House Passes Spending Bill
MICHELE NORRIS, Host:
From NPR News, this is ALL THINGS CONSIDERED. I'm Michele Norris.
MELISSA BLOCK, Host:
As NPR's Audie Cornish reports, the bill simply extends for another two weeks the heated debate over what and how much to cut.
AUDIE CORNISH: Stop me if you've heard this story before: The House has passed a temporary measure to prevent federal agencies from running out of money.
NORRIS: Here we go again, debating another continuing resolution. I'm starting to feel like Bill Murray in "Groundhog Day."
CORNISH: The last measure the House passed was supposed to cover the rest of the fiscal year. It had more than $60 billion in cuts and legislated on everything from environmental regulations to defense contracts. And it was considered DOA by Democrats. Here's James Moran of Virginia.
NORRIS: This bill has more poison pills in it than Rasputin's medicine cabinet.
CORNISH: The two-week measure seeks $4 billion in cuts, mostly in earmarks plus education programs the president has already targeted. But that didn't make it any more appetizing to Democrats like Keith Ellison of Minnesota.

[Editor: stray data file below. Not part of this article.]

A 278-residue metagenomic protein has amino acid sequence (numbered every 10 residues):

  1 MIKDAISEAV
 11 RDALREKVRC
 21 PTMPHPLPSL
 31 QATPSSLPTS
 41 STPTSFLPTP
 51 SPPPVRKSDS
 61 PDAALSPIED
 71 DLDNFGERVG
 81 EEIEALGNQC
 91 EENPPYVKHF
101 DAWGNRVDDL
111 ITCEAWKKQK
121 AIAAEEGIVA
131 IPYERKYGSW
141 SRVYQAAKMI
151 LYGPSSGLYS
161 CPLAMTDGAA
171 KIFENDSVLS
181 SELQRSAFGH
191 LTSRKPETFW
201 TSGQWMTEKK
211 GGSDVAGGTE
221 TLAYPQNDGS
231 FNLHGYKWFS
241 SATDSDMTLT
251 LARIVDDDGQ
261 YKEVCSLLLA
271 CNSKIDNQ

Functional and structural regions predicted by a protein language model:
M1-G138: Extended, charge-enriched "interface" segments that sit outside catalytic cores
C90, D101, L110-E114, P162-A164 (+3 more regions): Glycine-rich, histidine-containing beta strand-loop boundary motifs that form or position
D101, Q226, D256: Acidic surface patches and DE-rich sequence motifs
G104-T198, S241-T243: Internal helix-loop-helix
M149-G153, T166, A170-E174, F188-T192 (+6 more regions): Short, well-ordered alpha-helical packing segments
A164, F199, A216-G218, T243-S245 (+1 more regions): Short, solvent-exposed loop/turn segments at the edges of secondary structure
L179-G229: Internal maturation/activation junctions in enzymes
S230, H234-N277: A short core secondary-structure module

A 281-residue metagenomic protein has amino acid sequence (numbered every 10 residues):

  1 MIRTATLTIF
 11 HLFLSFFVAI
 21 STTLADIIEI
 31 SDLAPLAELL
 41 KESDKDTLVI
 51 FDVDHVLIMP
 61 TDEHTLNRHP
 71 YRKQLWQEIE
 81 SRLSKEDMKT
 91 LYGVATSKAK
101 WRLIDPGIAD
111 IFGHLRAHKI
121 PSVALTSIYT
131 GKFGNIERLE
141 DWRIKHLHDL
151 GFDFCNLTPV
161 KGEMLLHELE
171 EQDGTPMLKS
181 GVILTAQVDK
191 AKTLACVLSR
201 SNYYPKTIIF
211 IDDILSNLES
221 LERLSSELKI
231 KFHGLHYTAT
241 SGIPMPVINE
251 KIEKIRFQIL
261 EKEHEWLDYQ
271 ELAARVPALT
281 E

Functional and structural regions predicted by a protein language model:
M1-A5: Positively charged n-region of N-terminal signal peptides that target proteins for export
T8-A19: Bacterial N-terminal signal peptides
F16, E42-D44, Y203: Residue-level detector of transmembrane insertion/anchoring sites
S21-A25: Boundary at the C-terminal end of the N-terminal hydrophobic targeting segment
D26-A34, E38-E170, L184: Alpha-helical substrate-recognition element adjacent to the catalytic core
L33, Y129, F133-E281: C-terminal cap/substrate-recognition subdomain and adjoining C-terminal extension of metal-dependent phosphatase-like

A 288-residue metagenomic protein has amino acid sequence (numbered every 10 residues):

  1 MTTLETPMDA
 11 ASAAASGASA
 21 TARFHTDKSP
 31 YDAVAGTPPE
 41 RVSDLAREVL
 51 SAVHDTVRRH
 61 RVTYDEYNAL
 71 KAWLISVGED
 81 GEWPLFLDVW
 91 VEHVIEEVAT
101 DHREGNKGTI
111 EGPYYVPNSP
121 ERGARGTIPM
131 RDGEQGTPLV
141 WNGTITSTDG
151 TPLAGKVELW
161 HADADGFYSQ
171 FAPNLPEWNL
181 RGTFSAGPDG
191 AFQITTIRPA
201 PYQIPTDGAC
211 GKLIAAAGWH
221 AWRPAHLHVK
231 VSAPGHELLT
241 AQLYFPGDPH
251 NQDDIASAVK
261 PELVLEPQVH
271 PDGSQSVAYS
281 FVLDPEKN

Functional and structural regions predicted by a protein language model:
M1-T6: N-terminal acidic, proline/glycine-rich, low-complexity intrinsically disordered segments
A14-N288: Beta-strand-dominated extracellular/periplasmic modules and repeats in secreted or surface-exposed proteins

NORRIS: I'm absolutely against starting down a series of short-term cuts, of short-term CRs that results in a bleed of the American middle class, a slow bleed.
CORNISH: But that is just where the debate is stalled. Democrats and the White House are floating all kinds of ideas to buy more time to negotiate a final bill covering the rest of the year, like what about a 30-day extension freezing government spending and, ooh, how about a four-week bill with $8 billion in cuts. And then, there is...
NORRIS: If ands and buts were candy and nuts, every day would be Christmas.
CORNISH: House Speaker John Boehner isn't interested.
NORRIS: If there had been a conversation about this 10 days ago or two days ago, you know, we might have had something to talk about. But the fact is, is that we were forced to move on our own. I think we're taking a responsible path forward to keep the government open and to meet our commitment to cut spending.
CORNISH: Audie Cornish, NPR News, the Capitol.
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